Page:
There’s so much you can engage with in this gripping, must-see series, whether it’s the intuitive depth of Moss’ performance, or the telling commentary on how woman are willing to subjugate each other for the crumbs of patriarchal power. The Handmaid’s Tale will leave you reeling at points, yet desperate for more. Try putting a name to that.

>> Bonus Binge: If the dystopian is your thing, consider Netflix’s Brazilian series 3%, which is set in a future where the wealthy elite live in their own society while the poverty-stricken masses are offered a single chance to compete for admittance [full review here].

Mexican Standoff: Marco de la O (Joaquin “El Chapo” Guzman) in Netflix’s  El Chapo

Mexican Standoff: Marco de la O (Joaquin “El Chapo” Guzman) in Netflix’s El Chapo


Streaming Services: Netflix

Availability: All nine episodes now streaming

Netflix has a taste for headline-grabbing Latin drug lords. It has produced two seasons of the middling Narcos, which documents the bloody circumstances of Colombian cocaine kingpin Pablo Escobar, and the same character (played by a different actor) features in the first episode of its new co-production El Chapo, giving a gilt-edged chance in 1985 to an up and coming Mexican drug smuggler named Joaquin “El Chapo” Guzman. That challenge – get my product from Medellin to Los Angeles in 48 hours or be killed – is typical of this bristling drama: all or nothing stakes, with a surplus of tension but a lack of insight. El Chapo likes to get high on its own supply.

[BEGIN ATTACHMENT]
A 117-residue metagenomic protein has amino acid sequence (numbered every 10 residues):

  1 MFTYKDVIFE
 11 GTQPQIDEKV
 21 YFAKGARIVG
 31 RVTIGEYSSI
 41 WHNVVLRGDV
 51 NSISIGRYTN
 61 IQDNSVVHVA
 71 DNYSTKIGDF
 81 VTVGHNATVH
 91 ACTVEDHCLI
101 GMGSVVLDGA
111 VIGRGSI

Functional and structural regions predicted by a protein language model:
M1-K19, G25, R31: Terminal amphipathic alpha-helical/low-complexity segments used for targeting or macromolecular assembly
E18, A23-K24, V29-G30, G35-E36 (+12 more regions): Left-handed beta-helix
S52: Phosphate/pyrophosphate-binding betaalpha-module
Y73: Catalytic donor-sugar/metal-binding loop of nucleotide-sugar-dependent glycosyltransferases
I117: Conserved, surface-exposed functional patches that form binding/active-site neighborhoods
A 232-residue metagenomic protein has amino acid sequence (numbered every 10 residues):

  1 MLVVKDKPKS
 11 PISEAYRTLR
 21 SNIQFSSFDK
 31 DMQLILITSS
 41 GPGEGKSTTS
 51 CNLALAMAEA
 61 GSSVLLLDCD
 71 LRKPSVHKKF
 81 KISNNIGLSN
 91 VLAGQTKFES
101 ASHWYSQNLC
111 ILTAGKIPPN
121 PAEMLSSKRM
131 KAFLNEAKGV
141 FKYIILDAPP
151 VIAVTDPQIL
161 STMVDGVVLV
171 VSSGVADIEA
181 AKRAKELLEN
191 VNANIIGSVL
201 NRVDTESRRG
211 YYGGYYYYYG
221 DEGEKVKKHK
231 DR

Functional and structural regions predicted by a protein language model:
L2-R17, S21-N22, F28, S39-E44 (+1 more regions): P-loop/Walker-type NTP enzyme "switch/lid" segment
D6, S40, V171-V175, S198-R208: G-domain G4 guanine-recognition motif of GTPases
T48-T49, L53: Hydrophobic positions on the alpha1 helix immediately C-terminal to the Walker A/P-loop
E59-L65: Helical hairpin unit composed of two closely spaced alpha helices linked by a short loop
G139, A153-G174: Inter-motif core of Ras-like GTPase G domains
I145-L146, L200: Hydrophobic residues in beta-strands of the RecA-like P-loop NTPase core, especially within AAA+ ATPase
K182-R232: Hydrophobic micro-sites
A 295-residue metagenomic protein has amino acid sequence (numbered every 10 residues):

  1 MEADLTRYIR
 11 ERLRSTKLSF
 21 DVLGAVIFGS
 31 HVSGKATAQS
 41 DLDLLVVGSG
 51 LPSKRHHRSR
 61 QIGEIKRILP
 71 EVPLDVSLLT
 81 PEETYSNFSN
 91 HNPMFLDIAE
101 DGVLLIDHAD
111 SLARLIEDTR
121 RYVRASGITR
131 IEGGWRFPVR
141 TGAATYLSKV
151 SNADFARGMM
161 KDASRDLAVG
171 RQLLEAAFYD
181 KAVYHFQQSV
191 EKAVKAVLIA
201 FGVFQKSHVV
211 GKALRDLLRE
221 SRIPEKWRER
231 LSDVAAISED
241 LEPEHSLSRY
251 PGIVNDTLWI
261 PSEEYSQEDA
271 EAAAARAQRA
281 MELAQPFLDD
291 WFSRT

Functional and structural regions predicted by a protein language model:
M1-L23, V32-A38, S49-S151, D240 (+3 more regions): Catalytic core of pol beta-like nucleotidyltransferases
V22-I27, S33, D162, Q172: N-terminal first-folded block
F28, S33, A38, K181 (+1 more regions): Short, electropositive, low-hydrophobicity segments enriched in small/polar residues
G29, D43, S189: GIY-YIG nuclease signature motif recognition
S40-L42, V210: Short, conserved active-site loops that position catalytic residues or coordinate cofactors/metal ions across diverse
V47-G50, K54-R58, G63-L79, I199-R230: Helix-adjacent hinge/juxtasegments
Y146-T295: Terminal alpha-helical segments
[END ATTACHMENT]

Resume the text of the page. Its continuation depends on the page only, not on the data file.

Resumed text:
The real El Chapo, who last made headlines in 2016 after escaping from a maximum-security Mexican jail via a 1.5km-long tunnel and subsequently giving an interview to Sean Penn, is currently awaiting trial in the United States, but as played by Marco de la O he’s first seen as an ambitious middle manager in the hierarchical Mexican drug cartels. His two day journey with Escobar’s cocaine establishes the character as a persuasive risk-taker who smarts at his minor status and covers his tracks with a combination of bribery and murder. “The more power I have, the more I’ll enjoy it,” he tells a comrade, and the narrative is bluntly illustrated by swaggering rivals, piles of cash, and mordant illegal innovation.

The most intriguing character is one who at first doesn’t interact with El Chapo. Conrado (Humberto Busto) is his political equivalent, a ladder-climbing functionary in the governing party. He also double-crosses rivals and cuts corners, but he’s veiled by a respectable career. The idea that the two men are interchangeable says something about the way power resides in Mexico, with the government and the cartels at times sharing members and resources. But that’s not an easy idea to turn into an ongoing series (a second season has been commissioned), so El Chapo settles for the garish wealth, petty executions and occasional piece of psychology as exposition from a worried associate. It’s a busy, perfunctory show you can’t dig down into.